There’s an RV park in town, purportedly run by a couple of curmudgeons who regularly turn down cyclists.   “This is an R-V park,” they insist, “tent camping’s not allowed.”

I silently run down the list of possibilities: Police, Fire Station, churches, city park, random individuals with a penchant for acts of kindness.

And there it is.  A house with a car park: the perfect shelter for the tent.

A rather cheeky request

Eric raps on the door.  The porch light switches on and a middle-aged woman appears at the door.   I catch snatches of conversation as Eric explains our situation to the woman.  He gestures to the car park, which to my eyes seems the Shangri-la of all camping spots.  It’ll be a reprieve from the rain lashing down on us, and that’s all that matters.

In a few moments he’s back.

“Come, on…there’s room for us inside.”

And within moments I’m peeling off wet layers of clothing and basking in the warmth of a cozy, heated living room.  Our host trundles off to bed and I slip into the shower, relishing every single drop of hot water.

Back on the road?

In the morning we pack up the panniers and head off down towards Highway 37 South to check out the situation.  I’m confident the Canadians have got the road cleared and open to traffic.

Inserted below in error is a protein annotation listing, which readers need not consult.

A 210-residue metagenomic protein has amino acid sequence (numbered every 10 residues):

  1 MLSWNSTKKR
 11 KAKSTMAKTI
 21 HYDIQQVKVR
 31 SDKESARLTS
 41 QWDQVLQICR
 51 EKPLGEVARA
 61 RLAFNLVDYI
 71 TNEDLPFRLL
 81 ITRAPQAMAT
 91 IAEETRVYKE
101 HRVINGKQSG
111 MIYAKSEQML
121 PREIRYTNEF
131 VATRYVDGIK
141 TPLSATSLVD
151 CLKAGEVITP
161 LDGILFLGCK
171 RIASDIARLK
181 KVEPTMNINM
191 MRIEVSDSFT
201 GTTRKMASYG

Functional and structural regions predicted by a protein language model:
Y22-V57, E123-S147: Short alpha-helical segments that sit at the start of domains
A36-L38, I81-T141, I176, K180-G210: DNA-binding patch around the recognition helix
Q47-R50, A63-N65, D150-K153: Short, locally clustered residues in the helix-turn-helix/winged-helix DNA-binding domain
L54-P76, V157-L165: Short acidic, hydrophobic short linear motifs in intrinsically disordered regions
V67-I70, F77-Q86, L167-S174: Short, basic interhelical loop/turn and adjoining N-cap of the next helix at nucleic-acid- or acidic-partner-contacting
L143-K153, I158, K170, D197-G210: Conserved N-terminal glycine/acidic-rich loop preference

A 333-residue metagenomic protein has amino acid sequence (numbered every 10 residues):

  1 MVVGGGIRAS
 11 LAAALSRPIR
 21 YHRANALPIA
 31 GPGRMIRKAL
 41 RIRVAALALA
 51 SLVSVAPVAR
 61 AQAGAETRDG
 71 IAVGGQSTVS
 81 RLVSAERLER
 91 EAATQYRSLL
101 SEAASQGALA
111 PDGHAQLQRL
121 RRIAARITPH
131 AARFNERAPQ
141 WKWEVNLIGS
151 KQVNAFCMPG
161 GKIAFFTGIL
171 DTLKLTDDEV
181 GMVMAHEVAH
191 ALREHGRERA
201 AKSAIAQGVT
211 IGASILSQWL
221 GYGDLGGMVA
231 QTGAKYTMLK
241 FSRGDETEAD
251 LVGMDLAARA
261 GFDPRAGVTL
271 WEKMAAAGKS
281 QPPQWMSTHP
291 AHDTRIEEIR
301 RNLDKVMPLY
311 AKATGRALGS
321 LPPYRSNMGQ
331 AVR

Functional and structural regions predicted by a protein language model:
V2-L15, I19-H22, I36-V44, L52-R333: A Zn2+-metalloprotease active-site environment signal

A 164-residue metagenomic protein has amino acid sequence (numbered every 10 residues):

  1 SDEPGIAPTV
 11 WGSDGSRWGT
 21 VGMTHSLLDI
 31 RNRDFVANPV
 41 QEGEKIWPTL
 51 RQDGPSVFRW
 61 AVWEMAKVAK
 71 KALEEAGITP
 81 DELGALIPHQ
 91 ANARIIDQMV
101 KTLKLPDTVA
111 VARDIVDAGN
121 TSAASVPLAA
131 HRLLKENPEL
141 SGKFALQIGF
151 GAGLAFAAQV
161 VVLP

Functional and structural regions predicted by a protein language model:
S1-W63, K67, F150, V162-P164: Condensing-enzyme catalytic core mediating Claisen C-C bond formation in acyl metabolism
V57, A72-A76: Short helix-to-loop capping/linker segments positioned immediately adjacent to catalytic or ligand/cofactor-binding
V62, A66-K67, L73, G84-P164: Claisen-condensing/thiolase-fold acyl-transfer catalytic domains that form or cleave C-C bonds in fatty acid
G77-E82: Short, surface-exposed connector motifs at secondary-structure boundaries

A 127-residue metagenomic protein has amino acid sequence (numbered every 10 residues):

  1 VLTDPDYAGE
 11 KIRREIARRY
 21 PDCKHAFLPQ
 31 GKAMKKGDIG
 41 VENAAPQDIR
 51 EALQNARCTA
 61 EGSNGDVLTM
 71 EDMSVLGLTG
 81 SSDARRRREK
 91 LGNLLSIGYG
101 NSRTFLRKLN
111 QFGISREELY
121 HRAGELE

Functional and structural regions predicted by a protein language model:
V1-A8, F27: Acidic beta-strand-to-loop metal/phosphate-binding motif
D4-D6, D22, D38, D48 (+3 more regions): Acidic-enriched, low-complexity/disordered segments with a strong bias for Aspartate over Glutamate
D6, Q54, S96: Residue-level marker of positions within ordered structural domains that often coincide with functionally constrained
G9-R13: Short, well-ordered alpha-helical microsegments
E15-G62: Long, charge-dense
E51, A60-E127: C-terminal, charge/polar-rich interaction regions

But, no:  “Highway 37 closed until further notice,” is as detailed as the information gets.

Looks like we’re stranded in Dease Lake.  Indefinitely.

The Cassiar is still closed...what now?

As tempted as I am at the thought of another night with a roof over my head, I’m loath to impose on the generosity of a stranger for a second night.


We set our sights on the Fire Station, and what do you know, we’re in luck.  Fire Chief Cathy Pitre welcomes us with a warm smile.

She strings up a tarp to protect us from the intermittent deluges, lets us in for a hot shower and allows me to throw in a load of dirty wash.  There’s even WiFi at the Fire Station.

Things have gone seriously wrong on our ride down the Cassiar Highway.  But with the intervention of some extra-kind Canadians, being marooned in a two-horse town miles from nowhere isn’t turning out too badly.

Breaking camp at the Dease Lake Fire Station.